There are, furthermore, numerous statements given by African authors signaling that many of the christological titles found in the New Testament are not experienced immediately at home in Africa.95 John S. Pobee claims: “Just as biblical christology is not possible without Jewish anthropology, so too African christology is impossible without African anthropology.”96 He argues that it is valid for Africans to look for Christologies that speak more directly to the African by giving adequate attention to an African view of humankind. A result of this interest in African anthropology is that African christological thinking tends to focus on relational aspects, due to the prominent interest in relationships among Africans. ← 13 | 14 → The African eldest brother Christology fits well into this interest.97 The formulation of an African eldest brother Christology reflects a living perception of Jesus among ordinary Christians at the grassroots level and is not just creative thinking from some scholars trying to formulate a contextualized understanding of Jesus.98 The many positive statements expressing such an understanding of Jesus suggest that the description of Jesus as the eldest brother strikes a positive chord for many Africans in various parts of Africa.99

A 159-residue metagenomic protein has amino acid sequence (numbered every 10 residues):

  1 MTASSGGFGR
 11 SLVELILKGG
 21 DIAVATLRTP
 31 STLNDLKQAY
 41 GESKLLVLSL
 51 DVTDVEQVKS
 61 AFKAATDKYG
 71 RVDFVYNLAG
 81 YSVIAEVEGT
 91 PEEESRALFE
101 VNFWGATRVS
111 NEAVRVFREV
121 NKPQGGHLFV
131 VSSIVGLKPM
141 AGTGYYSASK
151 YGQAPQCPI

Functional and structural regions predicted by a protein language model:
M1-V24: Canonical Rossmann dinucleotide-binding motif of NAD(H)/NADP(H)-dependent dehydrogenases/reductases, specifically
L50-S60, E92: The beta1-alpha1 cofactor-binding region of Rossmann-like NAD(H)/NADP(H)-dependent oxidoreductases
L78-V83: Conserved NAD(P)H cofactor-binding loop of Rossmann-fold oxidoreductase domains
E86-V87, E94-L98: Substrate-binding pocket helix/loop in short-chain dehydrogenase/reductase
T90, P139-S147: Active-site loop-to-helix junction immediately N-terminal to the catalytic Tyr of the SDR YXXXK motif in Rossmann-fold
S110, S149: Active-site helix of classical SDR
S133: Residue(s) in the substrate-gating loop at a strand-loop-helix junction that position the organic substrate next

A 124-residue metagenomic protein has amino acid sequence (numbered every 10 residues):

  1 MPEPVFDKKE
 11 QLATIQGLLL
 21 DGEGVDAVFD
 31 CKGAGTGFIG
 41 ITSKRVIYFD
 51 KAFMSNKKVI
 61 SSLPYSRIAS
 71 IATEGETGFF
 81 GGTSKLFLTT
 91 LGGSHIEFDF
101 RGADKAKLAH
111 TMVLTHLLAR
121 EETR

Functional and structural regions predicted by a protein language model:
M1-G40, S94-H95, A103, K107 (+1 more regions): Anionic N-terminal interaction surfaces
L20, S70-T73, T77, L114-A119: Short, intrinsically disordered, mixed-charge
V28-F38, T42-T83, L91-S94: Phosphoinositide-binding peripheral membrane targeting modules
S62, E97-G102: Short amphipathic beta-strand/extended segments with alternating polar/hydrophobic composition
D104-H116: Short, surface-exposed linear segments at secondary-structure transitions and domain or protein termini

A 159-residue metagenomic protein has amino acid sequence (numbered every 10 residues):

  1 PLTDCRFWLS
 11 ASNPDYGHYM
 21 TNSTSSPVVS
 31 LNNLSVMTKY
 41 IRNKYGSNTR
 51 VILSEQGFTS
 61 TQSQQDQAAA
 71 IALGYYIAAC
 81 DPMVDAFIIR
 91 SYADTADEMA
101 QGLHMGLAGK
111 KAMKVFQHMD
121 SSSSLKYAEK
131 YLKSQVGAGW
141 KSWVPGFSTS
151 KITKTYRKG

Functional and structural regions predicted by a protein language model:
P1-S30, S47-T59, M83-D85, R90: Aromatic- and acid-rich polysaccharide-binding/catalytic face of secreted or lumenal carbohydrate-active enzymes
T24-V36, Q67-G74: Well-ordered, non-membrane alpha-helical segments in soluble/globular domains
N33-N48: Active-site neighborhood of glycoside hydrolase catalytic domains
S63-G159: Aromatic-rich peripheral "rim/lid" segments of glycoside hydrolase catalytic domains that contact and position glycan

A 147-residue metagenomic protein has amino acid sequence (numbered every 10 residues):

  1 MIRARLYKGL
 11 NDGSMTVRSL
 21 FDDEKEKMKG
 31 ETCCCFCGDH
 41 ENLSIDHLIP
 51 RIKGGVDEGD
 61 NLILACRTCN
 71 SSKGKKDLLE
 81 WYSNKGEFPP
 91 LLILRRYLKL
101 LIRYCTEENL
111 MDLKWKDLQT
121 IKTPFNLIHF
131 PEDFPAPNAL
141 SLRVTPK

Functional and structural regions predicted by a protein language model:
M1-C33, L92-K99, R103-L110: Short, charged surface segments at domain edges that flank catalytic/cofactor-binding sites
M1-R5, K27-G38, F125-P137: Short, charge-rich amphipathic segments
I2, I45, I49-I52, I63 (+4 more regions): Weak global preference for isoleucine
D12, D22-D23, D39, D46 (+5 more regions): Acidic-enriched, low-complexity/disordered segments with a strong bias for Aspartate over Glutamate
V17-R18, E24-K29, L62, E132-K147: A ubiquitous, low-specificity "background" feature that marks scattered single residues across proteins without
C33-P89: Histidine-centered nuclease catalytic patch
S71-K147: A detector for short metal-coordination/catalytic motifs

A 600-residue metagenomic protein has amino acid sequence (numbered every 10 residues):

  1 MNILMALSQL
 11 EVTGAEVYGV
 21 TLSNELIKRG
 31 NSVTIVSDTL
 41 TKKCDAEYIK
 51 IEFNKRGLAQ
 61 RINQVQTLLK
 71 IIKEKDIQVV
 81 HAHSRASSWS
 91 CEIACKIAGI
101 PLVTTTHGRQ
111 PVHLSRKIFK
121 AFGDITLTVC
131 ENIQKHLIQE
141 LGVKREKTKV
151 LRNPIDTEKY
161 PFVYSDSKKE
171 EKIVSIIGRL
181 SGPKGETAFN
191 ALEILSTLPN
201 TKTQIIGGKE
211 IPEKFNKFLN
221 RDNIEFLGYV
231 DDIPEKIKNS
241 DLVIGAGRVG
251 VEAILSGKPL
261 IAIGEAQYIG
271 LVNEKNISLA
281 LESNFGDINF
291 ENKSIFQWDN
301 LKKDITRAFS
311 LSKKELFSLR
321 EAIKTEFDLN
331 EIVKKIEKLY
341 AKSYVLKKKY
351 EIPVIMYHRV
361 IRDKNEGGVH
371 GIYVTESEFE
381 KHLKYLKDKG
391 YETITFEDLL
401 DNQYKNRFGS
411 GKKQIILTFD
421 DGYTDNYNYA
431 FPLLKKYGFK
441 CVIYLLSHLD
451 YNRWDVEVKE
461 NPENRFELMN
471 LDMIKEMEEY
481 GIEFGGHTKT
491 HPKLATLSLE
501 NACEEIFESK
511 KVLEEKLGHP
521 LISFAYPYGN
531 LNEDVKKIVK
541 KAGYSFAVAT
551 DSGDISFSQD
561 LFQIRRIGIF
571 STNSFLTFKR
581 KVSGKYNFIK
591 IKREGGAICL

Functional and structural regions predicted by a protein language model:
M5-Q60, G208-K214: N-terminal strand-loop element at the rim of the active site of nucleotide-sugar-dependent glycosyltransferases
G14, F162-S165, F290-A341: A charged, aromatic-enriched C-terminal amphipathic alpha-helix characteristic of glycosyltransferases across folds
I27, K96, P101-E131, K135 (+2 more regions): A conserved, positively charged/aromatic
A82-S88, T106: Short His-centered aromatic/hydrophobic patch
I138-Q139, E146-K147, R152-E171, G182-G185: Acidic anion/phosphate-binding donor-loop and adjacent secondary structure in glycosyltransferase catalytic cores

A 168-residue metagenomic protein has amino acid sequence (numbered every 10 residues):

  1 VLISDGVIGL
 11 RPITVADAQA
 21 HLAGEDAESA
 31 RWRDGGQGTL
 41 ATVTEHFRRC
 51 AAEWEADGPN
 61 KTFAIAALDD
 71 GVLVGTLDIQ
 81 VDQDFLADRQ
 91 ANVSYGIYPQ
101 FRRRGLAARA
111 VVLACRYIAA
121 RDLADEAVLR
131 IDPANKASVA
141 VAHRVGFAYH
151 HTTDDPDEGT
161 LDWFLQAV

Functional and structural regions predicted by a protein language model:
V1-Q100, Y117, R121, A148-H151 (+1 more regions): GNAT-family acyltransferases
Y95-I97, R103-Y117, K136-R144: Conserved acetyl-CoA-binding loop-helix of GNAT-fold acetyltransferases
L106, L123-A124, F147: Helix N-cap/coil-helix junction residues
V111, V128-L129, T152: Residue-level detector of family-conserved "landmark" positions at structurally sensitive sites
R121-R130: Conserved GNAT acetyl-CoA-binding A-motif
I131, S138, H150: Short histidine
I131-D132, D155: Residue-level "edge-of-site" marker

Nkwoka, Sawyerr, and Kabasélé Lumbala write within a church setting where their contributions add to the ongoing christological discourse on how to present and understand Jesus in a meaningful way for Africans. Therefore, they address their contributions to a wider audience than to the scholarly community, even though important ideas in their contributions ought to be of interest to scholars as well. In addition to its African relevance, perspectives from African and Asian Christianity may also enlighten Christians in the Western world to discover new insights from the Bible, thereby signaling a global relevance as well.100 We may also note positively that this African contextual Christology might contain an understanding that is closer to the biblical texts themselves, read in their own context, than a “typical Westerner” at first sight is willing to accept.101 For a “typical Westerner”, this understanding might well be challenging, possibly due to cultural distance both to African and biblical societies. The firm focus on equality in the Western world might have led to less interest in inequality, positively evaluated. The African focus on Jesus as the eldest brother might accordingly add a dimension to traditional European Christology from the early church to the present.